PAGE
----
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The question that keeps resounding in my head: “Could I have done something different? Better?”

Maybe. Maybe not. All I know is that I have been damaged, and the damage that was done was needless and deep. I recognize even as I mourn that my pain is both individual and also common to every human.

The pain strikes deeply a week ago, when words are used as weapons and miscommunications become accusations. I want to retreat from life — my automatic response to personal turmoil — but my responsibilities at work, home and church don’t evaporate. I must still stand up and talk to a room of people about the resurrection of Jesus, and how it changes everything, transforms everything for us now and later.

The irony of coping with the painful situation I find myself in coupled with opening my mouth and speaking the sweet honey of resurrection’s death-defying power does not escape me. I begin to understand, deep down and unforgettable, that what I’m saying is not idealistically true. It is actually true. The past that lead to this pain is not a waste, because it was for Him. The past may be dead for a time, but He will raise it to new life someday. And He is raising me to new life because of that pain right now.


Several weeks ago, I had the privilege of sitting in the Cathedral of Saint Severin (Paris). It was hushed peace, sitting on a wooden pew and watching light flicker in and out of and between shards of stained-color glass. I recall that at the time, my mind wandered to the past and how this centuries-old cathedral had seen its share of bloodshed and war outside of its walls, and immeasurable pain and suffering within as the silent, desperate, praying people came and went through its scarred wooden doors. They too were craving some sign of hope, some image of heaven, some comfort from the God who seemed distant. Saint Severin reminds me–reminded them–that beauty is here and now, even as we wait for victory to fully swallow agonizing defeat.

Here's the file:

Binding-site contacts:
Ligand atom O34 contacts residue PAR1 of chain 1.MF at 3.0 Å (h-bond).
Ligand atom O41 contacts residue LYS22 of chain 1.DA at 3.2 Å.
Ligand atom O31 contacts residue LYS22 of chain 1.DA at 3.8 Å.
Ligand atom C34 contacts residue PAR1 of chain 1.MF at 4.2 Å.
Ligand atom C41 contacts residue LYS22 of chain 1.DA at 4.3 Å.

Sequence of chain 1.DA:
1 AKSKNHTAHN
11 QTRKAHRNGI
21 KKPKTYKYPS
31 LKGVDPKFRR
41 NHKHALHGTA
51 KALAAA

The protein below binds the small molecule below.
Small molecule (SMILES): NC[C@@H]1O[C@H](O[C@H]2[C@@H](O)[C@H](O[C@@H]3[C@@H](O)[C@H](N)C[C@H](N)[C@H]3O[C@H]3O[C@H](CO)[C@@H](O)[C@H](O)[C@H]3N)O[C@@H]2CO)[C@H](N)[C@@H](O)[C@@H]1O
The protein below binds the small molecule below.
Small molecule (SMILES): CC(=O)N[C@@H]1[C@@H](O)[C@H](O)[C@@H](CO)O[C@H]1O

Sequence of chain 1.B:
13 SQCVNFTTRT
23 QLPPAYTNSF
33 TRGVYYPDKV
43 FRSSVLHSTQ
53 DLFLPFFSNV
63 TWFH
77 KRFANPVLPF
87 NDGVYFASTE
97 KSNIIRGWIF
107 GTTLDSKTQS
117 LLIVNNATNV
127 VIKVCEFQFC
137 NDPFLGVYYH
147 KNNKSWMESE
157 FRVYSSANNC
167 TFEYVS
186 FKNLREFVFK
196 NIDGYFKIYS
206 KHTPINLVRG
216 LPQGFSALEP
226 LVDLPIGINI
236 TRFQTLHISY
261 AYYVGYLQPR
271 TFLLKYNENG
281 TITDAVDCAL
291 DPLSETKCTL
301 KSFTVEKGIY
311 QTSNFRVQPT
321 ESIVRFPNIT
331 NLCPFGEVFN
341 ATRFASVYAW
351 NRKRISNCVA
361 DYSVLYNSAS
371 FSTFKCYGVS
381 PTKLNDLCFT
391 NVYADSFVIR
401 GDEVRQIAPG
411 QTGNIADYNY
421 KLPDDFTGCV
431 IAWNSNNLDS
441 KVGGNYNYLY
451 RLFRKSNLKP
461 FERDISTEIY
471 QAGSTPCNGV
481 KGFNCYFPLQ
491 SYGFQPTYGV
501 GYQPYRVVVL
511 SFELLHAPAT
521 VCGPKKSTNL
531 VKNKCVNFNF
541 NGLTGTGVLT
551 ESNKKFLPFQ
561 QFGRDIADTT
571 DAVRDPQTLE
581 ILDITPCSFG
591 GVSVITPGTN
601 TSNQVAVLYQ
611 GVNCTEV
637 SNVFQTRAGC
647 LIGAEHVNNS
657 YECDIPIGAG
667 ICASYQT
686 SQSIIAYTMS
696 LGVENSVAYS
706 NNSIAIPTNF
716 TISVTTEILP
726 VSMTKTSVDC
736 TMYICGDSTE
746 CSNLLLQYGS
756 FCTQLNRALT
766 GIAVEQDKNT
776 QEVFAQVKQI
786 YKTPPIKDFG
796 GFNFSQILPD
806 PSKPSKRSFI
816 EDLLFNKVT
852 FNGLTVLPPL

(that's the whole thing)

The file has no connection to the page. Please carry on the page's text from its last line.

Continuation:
Inside Saint Severin, by Elizabeth Korver-Glenn

And I know: the sign, the image, the comfort don’t always look like my mind’s eye has imagined, that maybe they are first shrouded in death before the new life can burst forth through dirt and rock and weed and before it can be built into the glorious, unshakable cathedral we call Home.

“I tell you the truth,” said Jesus, “unless a grain of wheat is planted in the ground and dies, it remains a solitary seed. But when it is planted, it produces in death a great harvest.” (John 12:24)

Then Paul: “The seed you plant doesn’t produce life unless it dies. Right? The seed doesn’t have the same look, the same body, if you will, of what it will have once it starts to grow. It starts out a single, naked seed — whether wheat or some other grain, it doesn’t matter — and God gives to that seed a body just as He has desired…. The body planted in the earth decays. But the body raised from the earth cannot decay. The body is planted in disgrace and weakness. But the body is raised in splendor and power. The body planted in the earth was animated by the physical, material realm. But the body raised from the earth will be animated by the spiritual.” (1 Corinthians 15: 35-44).

Pain and resurrection seem unlikely companions – but the apparent oxymoron produces fruit beyond imagination. Therefore, “my dear brothers and sisters, stay firmly planted–be unshakable–do many good works in the name of God, and know that all your labor is not for nothing when it is for God.” (1 Corinthians 15:58)